The cooperation model of classroom instruction suggests that teachers use small group work in their instruction as often as possible.  By allowing their students to work with their peers to analyze and process information, the teacher is capitalizing on the social aspect of information understanding and construction.  The process of working through information to find meaning and importance is enhanced by the social interaction that adds to a productive learning atmosphere.  Peers similarly motivated to understand and to process encourages individuals to do their best and to be the most successful.  Understanding different perspectives and being encouraged by the motivation of others adds to the initiative of the individual and creates a healthy learning atmosphere.

Scheuerman, R. (2011).  EDU 6526: Survey of Instructional Strategies.  Lect. 5 full text

Joyce, B., Weil, M., Calhoun, E. (2009).  Models of Teaching.  Boston: Pearson Education.

Marzano, R. J., Pickering, D. J., & Polluck, J. E. (2001).  Classroom Instruction that Works: Research-Based

Strategies for Increasing Student Achievement.  Alexandria, Virginia: Association for Supervision

and Curriculum Development.

Read Full Post »

Essential to effective practices of teaching history is the use of Advance Organizers.  With the large amount of unfamiliar information to be processed in a history class setting, it is important that the teacher prepare their students for the processing and placement of dates, events, and people.   Advance Organizers lay the foundation for effective learning, allowing the students to construct a place in their memory to understand and to store information learned in their history class.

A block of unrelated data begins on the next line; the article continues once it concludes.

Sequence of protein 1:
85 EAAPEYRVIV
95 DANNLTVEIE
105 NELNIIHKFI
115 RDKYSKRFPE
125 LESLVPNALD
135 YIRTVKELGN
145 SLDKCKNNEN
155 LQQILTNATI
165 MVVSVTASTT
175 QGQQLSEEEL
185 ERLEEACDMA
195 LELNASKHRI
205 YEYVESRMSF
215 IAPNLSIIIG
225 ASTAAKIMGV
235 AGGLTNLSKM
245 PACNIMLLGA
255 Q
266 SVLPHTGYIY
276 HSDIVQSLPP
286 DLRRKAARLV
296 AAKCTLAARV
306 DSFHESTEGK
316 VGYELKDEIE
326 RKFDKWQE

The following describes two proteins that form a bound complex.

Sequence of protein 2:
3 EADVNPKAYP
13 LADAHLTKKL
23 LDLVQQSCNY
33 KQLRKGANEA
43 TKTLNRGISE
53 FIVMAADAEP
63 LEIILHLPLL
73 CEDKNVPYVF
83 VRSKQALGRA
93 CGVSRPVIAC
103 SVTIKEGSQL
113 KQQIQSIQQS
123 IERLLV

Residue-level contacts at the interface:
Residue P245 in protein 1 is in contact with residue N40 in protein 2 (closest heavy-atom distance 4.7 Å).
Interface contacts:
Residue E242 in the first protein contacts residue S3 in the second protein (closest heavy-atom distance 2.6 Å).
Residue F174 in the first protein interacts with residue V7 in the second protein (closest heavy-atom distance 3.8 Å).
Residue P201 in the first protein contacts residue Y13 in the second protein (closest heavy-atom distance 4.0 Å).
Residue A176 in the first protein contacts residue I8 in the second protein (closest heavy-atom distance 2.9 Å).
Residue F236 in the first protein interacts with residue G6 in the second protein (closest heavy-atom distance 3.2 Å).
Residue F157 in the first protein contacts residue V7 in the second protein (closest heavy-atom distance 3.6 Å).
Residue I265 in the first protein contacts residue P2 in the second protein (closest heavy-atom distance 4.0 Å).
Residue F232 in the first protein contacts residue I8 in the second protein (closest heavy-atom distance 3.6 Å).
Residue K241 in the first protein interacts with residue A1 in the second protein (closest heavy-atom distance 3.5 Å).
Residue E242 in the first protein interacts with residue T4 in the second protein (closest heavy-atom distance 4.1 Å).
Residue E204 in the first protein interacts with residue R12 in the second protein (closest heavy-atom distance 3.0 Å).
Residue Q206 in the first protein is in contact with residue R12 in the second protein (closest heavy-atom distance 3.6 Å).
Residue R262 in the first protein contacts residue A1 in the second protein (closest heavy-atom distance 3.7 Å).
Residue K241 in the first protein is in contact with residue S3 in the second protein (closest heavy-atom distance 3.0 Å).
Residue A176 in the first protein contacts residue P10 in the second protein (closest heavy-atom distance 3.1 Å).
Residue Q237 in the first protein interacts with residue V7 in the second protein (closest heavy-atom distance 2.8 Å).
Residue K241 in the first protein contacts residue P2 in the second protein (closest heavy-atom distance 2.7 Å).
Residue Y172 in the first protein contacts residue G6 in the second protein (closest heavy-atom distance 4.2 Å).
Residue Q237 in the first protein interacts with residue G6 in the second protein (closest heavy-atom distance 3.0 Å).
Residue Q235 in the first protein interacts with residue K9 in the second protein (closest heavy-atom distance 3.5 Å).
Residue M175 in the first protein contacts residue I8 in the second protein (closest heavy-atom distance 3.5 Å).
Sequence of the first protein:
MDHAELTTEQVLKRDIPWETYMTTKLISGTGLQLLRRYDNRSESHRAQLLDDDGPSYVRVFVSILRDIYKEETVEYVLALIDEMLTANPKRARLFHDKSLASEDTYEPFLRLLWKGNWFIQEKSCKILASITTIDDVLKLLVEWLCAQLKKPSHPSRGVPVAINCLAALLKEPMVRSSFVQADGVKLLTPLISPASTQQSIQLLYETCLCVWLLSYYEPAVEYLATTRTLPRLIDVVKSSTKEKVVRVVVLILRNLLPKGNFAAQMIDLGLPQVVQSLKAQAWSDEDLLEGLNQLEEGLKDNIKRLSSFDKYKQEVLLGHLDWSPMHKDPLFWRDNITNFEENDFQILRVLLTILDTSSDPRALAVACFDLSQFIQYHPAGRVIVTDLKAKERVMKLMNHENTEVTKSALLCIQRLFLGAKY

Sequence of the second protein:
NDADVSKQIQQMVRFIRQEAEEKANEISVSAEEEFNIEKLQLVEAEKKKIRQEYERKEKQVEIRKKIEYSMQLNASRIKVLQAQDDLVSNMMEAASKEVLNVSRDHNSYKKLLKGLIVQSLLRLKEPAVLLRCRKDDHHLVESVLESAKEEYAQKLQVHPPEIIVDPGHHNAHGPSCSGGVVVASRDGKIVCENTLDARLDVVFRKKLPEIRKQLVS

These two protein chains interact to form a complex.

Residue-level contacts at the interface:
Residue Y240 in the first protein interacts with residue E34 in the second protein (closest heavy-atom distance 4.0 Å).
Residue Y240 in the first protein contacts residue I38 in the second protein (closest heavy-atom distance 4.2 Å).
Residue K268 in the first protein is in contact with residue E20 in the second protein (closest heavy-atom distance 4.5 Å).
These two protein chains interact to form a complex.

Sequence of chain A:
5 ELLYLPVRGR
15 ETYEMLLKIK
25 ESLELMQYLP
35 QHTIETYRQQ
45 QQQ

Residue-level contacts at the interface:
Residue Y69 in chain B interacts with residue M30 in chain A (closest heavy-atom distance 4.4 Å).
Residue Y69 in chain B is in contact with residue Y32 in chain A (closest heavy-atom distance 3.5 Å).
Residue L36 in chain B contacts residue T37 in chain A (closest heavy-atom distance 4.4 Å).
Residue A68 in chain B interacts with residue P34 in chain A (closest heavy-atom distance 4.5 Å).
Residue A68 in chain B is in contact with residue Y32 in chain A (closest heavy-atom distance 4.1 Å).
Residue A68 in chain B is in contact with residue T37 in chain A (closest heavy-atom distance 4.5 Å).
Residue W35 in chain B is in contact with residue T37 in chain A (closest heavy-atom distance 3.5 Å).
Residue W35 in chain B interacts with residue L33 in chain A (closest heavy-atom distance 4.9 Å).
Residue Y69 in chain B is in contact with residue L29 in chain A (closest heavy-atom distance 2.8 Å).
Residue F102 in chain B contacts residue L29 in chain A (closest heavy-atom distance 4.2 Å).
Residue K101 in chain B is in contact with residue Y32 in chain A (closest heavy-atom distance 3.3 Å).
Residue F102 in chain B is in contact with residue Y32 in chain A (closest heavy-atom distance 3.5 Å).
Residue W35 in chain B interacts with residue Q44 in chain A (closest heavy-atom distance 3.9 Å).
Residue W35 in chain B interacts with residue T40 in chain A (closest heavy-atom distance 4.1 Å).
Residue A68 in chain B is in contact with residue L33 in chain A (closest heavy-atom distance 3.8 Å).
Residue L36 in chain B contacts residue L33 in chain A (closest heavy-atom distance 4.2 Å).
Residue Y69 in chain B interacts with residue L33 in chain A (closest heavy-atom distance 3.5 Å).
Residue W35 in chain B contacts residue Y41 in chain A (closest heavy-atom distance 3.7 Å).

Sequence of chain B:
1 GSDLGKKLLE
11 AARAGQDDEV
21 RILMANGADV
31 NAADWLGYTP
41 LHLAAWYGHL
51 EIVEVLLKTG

Advance Organizers are intellectual frameworks that teachers construct to help their students catalog new information.  By defining different categories of meaning or significance, the teacher informs their students what information and concepts will be most important for the students to focus on in a history lecture, film, etc.  If students are given the larger picture of what they are going to be learning first, students have the ability to hang new pieces of information on their intellectual coat hangers (Joyce, Weil, and Calhoun, 2009).  By structuring their teaching so that their students can look for patterns and concepts, teachers give their students a better opportunity to understand, process, and retain more information under larger categories and concepts of understanding.

In the subject of history, this means structuring lectures about different periods of history into foreseeable patterns and subjects.  For example, history teachers talking about European history can catalog different periods of history around the most significant person, idea, or events during that time period.  This means that the teacher would probably have a section of their lectures devoted to the people who took part in the events that took place during the time of the Renaissance, which would be the largest advance organizer for the information that comes next.  Under the category of Renaissance, the lectures then could be divided into different focuses of understanding information about the Renaissance period, like sections devoted to political powers and changes, social and economic status and changes, art and music of the period, etc.  By focusing their students’ attention on these specific aspects of the Renaissance, the teacher is providing for the students an intellectual framework for the students to catalog the information that they learned in class.  By repeating this process with different parts of history, the teacher is giving their students the opportunity to better retain information learned in class for processing, for understanding, and for future retrieval.

Scheuerman, R. (2011).  EDU 6526: Survey of Instructional Strategies.  Lect. 4 full text

Joyce, B., Weil, M., Calhoun, E. (2009).  Models of Teaching.  Boston: Pearson Education.

Read Full Post »

Older Posts »